“I reached a stubby little tree growing out of a crack in the middle of the cliff. Standing on a ledge about the width of my feet, I held on to a spindly branch and looked down. It was a long way to the ground, maybe thirty feet, but instead of feeling fear, I tingled with excitement…”
So begins Jan Redford‘s new memoir, End of the Rope. Fourteen-year-old Jan, who longs to “be the adventurer, not marry one,” scales a 100-foot rock face near her family’s cabin in the Laurentians. No ropes, no experience, just extreme determination to reach the top and prove her mettle.
From there Jan learns to climb rock and ice, risking it all for the purpose of going as far as possible, finding her centre on the wall and standing her ground in the home.
I just received an early copy of this riveting memoir, which I acquired and edited for Random House Canada (when I left the mothership, Anne Collins stepped in to usher it through final polish and production).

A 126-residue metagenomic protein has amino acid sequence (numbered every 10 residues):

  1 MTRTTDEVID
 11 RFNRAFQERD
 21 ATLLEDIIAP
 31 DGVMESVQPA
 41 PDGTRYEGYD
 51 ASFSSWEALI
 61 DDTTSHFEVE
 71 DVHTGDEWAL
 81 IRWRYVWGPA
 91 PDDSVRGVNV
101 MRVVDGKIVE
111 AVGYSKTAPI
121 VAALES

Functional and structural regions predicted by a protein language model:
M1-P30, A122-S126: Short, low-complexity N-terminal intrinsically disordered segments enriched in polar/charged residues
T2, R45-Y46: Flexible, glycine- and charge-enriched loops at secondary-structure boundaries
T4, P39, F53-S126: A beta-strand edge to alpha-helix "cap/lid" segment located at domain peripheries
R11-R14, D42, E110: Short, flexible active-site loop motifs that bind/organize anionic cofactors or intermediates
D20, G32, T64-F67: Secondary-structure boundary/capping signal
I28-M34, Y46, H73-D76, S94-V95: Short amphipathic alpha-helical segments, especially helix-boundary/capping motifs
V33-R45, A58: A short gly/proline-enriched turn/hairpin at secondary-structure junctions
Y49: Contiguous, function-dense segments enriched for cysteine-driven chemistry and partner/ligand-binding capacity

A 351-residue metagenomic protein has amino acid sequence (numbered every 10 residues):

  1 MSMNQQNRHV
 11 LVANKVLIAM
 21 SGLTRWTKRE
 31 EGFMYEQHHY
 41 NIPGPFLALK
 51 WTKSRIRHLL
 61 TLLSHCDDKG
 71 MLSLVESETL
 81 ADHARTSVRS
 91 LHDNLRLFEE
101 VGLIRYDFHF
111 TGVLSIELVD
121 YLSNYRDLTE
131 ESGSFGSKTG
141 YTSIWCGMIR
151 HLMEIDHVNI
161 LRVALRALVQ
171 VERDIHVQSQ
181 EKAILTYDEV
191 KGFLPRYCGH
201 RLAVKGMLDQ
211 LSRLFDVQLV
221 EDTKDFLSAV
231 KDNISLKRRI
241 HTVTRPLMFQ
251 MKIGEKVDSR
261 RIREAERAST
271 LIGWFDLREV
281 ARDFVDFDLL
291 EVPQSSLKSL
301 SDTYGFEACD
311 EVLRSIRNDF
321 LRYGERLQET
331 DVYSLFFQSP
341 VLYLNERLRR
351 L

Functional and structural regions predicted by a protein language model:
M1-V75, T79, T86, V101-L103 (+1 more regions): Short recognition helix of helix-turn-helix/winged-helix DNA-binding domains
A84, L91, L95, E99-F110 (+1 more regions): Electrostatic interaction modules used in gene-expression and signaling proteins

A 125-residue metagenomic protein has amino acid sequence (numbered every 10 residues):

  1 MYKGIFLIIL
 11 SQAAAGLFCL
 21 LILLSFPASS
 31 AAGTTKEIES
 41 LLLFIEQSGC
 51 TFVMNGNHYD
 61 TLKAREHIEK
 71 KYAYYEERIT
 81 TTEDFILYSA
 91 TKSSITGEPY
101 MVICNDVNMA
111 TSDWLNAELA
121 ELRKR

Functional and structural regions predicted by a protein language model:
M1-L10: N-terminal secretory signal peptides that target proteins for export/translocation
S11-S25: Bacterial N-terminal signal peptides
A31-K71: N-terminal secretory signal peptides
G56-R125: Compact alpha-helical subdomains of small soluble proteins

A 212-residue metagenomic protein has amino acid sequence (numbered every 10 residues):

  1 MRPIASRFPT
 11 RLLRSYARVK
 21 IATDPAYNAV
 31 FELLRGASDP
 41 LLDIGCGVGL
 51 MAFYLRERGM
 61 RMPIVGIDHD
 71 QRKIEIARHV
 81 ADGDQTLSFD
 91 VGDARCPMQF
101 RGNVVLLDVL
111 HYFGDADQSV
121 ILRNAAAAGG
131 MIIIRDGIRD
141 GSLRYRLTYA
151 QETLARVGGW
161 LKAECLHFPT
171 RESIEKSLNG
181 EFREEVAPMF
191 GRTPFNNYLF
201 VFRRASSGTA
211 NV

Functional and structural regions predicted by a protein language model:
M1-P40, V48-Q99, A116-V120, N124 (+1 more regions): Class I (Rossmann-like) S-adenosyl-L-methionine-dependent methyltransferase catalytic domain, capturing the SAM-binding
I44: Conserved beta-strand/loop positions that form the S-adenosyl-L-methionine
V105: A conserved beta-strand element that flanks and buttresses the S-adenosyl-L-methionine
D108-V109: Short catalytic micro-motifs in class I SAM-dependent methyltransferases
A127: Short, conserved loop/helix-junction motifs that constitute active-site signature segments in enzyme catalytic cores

End of the Rope is funny, tragic, and inspiring as all get out. Jan’s is a story of living bravely and vulnerably; of finding strength in the everyday and also the courage to go beyond what the everyday demands of us. Knowing Jan for these few years has made me see the world with more adventurous eyes while encouraging me to expose my tender side. Now I’m scraping up that tender side while I learn to climb, which I never would have believed back when I signed the book and Jan threatened to take me climbing in Squamish. It’s on, Jan.
End of the Rope is on sale April 3, 2018.
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